null Report by the Ombudsman on some serious violations of the law, committed in the course of a disciplinary proceeding conducted in a school

An investigation by the Commissioner for Fundamental Rights has established that the Catholic Primary School of Makó and its supervisory authority conducted disciplinary proceedings against an eight-year-old child in a way that seriously violates the law, gives cause for grave concern and completely ignores procedural guarantees. According to Ombudsman László Székely, one of the lessons to be learned from this particular case is that the prevailing legal regulation of disciplinary proceedings in schools should be supplemented, since its inherent uncertainties may easily result in such improprieties; he has requested the competent ministry to take the necessary measures as soon as possible.
The parents seeking the Ombudsman’s assistance complained that the Catholic Primary School of Makó had initiated unlawful disciplinary proceedings against their child on several occasions before expelling the child from school; they did not receive substantive assistance from the school’s supervisory authority, either.
The investigation conducted by Ombudsman László Székely has uncovered serious improprieties. First and foremost, nobody bothered to identify the reasons prompting the child to behave aggressively towards his peers and teachers. The Commissioner has called attention to the fact that a small child was subjected to disciplinary proceedings, who is extremely vulnerable due to his age, which significantly increases the institution’ responsibility. The report emphasizes that, instead of applying the simplest solution, retaliation, in-school aggression should be examined in a wider context, its reasons and the factors and circumstances leading thereto should be analyzed. Educating and training teachers, employing school psychologists play a major role in preventing and handling in-school aggression.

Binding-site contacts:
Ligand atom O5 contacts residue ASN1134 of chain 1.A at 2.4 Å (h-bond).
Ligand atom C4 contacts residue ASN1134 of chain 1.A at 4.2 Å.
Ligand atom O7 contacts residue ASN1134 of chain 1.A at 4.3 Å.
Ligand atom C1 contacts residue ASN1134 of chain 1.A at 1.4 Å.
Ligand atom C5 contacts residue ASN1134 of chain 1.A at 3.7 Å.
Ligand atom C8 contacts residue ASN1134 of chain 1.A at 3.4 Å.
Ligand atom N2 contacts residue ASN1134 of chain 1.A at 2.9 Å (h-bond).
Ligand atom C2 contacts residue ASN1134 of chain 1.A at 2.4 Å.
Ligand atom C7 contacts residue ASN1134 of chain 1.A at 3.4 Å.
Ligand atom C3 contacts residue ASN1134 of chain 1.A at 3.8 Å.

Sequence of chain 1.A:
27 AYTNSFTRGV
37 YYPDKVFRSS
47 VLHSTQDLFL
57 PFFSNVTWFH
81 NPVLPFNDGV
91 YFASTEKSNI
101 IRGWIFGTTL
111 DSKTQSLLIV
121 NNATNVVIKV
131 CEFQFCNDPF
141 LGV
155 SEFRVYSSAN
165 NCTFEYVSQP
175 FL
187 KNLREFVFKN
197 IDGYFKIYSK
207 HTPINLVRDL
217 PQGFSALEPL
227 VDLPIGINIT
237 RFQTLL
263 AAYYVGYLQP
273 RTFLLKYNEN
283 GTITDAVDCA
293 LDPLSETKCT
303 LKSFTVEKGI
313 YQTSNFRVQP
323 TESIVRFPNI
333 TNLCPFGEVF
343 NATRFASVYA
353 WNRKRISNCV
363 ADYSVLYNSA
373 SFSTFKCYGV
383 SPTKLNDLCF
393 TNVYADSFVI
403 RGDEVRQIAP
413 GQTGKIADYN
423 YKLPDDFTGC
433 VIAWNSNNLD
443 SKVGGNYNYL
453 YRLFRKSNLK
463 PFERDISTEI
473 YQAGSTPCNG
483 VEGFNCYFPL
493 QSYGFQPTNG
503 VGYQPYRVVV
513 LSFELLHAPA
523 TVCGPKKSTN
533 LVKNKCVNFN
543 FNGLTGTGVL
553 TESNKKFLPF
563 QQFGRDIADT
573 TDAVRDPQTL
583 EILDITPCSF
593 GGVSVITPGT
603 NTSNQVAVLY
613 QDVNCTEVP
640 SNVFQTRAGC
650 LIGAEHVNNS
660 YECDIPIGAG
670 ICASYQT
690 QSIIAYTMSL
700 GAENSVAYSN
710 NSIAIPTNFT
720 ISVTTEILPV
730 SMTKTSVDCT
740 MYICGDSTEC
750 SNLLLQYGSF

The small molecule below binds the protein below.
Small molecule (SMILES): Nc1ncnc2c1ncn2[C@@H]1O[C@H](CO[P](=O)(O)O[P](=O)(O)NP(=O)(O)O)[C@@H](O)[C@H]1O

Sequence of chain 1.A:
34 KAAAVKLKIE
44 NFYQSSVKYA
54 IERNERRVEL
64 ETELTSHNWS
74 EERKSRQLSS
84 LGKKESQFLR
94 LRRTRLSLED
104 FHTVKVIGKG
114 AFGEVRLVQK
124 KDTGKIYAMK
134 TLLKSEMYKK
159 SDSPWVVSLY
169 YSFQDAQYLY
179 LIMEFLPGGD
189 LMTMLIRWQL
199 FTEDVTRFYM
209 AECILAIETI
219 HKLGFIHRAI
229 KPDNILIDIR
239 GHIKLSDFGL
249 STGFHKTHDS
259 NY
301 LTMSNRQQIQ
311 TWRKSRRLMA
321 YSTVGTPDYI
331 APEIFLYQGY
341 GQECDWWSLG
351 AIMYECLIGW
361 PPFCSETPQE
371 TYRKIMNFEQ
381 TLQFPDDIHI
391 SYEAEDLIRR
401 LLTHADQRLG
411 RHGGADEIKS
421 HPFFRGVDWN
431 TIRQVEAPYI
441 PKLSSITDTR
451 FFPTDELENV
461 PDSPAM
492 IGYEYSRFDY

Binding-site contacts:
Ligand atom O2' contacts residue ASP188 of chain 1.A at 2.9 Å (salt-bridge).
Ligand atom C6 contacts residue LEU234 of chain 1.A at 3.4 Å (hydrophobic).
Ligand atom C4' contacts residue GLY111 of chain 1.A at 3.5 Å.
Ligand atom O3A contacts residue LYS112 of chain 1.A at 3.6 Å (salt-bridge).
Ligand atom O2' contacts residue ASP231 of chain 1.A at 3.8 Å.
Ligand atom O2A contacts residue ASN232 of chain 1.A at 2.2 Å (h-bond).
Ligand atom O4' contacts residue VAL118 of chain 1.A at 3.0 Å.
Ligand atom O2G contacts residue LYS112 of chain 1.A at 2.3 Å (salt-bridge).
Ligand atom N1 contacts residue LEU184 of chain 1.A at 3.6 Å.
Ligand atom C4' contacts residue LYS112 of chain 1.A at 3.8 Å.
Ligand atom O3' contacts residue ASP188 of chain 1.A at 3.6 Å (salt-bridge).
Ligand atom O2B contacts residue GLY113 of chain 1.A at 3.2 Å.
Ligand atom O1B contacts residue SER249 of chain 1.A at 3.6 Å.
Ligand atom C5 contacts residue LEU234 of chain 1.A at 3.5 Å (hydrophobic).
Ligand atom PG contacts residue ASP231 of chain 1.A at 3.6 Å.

In his report, the Ombudsman has also pointed out that the school, unlawfully, held the child liable for a disciplinary offence committed more than three months before. Unbiased procedure was not ensured during the disciplinary proceedings, and teachers affected by the child’s aggressive actions also participated in the decision-making. Their decision to expel the child from school was based only on general reasoning, they failed to take into account the statutory conditions for its application, and they also failed to mention in their decision the possibility of seeking legal remedy.
It was made possible by the shortcomings of internal regulations, as well as by the fact that the person appointed by the school’s supervisory authority to make the appellate decision did not have the proper competence and could not identify even the most obvious, serious violations of the law committed in the course of the disciplinary proceedings. The report also points out that the legal institution of delivering a disciplinary resolution should be harmonized with the prevailing legal regulations, and rules governing the student self-government’s advisory powers should be set. In order to duly clarify the facts of the case, special rules of hearing the injured parties and the witnesses should be added.
The Commissioner has requested the Minister of Human Capacities to initiate the adoption of additions to the legal regulations specifying further guarantees for disciplinary proceedings, the revision of regulations determining the statutory minimum number of school psychologists, and the inclusion of trainings on handling the students’ behavioral problems in the general education and training of teachers. The Ombudsman has suggested to the school’s principal to harmonize, both in form and substance, the internal rules of disciplinary proceedings with the prevailing legal regulations, and to conduct such proceedings in the future in full compliance with all fundamental-rights-related and procedural guarantees, with the objective of the disciplinary proceedings in mind.